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    The authors would like to thank Richard McCleary, Hans Toch, Roy King, Alan Vaux, Jack McKillip, William Wells and our reviewers for their comments on previous drafts of this manuscript. We would also like to thank Bill Gilbert, Retired Acting Manager of the Planning and Research Unit of the IDOC, for his help on this project. A version of this paper was presented at the Annual Meeting of the American Society of Criminology, San Francisco, CA, November 2000. The data used in this study were collected as part of Grant 98-CE-VX-0021 from the National Institute of Justice, Office of Justice Programs, U.S. Department of Justice. Points of view in this document are those of the authors and do not necessarily represent the official position or policies of the U.S. Department of Justice.

  • Chad S. Briggs is a doctoral candidate in the Department of Psychology at Southern Illinois University Carbondale. He is also a member of Applied Research Consultants (ARC) at SIUC, a vertical practicum group that provides research consulting services to local, state, and national organizations. His current research interests focus on the measurement of spirituality and religiosity, and the role that spirituality and religiosity play in crime and health outcomes. Mr. Briggs is a recipient of the Midwestern Association of Graduate Schools Outstanding Thesis Award for 2001.

  • Jody L. Sundt is an Assistant Professor of Criminal Justice at Indiana University, Bloomington. She has published in the areas of correctional policy, religion in prison, offender change, public attitudes toward punishment, and white collar crime. Dr. Sundt's work has appeared in journals such as Justice Quarterly, Crime and Delinquency, Criminal Justice and Behavior, Journal of Criminal Justice, and The Prison Journal. Her current research focuses on the occupational experiences of correctional officers, the effectiveness of supermaximum security prisons, and religious coping and attribution.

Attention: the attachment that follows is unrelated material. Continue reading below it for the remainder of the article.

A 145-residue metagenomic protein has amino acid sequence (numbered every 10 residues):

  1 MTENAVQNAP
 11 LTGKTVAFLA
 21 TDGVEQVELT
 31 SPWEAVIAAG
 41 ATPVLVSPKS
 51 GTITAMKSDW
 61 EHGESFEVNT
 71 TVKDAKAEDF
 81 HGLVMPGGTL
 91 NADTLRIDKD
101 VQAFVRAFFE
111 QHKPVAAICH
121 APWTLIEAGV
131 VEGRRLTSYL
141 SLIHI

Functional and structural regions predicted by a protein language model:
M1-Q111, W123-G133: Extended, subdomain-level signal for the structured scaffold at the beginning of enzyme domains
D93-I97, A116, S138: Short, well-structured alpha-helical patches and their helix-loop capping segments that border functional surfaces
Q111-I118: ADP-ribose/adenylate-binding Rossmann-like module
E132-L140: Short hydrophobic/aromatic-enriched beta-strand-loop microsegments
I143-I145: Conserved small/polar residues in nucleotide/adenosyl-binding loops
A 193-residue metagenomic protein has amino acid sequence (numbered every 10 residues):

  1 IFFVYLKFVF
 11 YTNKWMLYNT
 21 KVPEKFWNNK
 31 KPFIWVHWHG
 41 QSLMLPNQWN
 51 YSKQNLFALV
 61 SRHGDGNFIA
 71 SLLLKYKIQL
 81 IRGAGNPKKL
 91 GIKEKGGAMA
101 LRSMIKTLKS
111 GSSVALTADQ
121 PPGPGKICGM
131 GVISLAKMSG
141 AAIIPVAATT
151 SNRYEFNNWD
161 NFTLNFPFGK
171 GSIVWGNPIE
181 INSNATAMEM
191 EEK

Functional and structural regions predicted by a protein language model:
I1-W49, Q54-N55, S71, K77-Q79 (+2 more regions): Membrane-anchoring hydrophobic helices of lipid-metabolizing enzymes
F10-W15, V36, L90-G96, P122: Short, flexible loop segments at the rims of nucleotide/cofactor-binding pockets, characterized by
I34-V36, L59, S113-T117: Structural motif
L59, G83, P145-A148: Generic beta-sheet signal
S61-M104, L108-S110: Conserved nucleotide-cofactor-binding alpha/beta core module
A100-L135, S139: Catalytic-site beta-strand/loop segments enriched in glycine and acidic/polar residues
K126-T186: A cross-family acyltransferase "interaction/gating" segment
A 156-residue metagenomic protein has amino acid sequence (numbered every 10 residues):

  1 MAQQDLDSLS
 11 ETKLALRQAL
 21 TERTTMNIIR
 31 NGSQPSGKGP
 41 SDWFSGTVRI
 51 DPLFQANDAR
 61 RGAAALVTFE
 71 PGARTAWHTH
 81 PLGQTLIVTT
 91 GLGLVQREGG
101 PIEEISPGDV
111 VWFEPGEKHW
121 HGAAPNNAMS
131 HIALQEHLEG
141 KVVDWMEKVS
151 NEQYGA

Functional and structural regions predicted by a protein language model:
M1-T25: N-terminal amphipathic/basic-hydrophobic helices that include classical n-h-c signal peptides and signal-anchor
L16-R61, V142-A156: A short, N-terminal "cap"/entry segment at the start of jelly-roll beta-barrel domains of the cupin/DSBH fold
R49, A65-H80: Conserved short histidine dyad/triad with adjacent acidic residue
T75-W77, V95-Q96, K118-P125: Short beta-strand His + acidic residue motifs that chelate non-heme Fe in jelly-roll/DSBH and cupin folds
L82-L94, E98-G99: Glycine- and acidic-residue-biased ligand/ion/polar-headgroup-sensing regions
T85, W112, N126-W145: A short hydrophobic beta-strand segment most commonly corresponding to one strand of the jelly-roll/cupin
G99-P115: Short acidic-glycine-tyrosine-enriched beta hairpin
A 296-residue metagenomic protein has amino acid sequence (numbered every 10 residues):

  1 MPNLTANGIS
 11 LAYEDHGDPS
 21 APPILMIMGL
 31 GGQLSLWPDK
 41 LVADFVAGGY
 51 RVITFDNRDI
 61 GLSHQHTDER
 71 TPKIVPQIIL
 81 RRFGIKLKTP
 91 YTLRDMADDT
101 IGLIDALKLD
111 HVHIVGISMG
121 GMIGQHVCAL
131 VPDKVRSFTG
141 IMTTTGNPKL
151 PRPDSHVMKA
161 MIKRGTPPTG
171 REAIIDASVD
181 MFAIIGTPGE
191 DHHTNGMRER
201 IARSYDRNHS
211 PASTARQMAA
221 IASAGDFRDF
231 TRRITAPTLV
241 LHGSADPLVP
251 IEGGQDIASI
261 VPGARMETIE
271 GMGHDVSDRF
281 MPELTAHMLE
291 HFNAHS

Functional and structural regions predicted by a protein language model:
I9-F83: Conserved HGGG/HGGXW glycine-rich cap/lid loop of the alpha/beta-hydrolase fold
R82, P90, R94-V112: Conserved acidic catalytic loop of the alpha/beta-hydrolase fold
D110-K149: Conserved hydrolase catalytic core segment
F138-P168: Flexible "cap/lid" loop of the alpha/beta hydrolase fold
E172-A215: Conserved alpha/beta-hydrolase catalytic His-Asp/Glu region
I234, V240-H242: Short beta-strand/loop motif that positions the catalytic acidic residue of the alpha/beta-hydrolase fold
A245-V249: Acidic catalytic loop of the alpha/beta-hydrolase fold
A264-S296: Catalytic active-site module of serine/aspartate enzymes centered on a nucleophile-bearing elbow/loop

• Thomas C. Castellano is an Associate Professor and Chair of the Department of Criminal Justice at Rochester Institute of Technology. His research foci include criminal justice policy analysis and correctional program evaluation. He has completed studies on correctional boot camps, parole reform in Illinois, and juvenile probation supervision. He has also studied and written on the politics of crime control, the implementation of sentencing reform laws, and trends in drug enforcement and related interventions. His publications have appeared in journals such as Law and Policy, American Journal of Police, Journal of Offender Rehabilitation, Journal of Research in Crime and Delinquency, The Prison Journal, and in a variety of edited books.


Supermax prisons have been advanced as means of controlling the “worst of the worst” and making prisons safer places to live and work. This research examined the effect of supermaxes on aggregate levels of violence in three prison systems using a multiple interrupted time series design. No support was found for the hypothesis that supermaxes reduce levels of inmate-on-inmate violence. Mixed support was found for the hypothesis that supermax increases staff safety: the implementation of a supermax had no effect on levels of inmate-on-staff assaults in Minnesota, temporarily increased staff injuries in Arizona, and reduced assaults against staff in Illinois.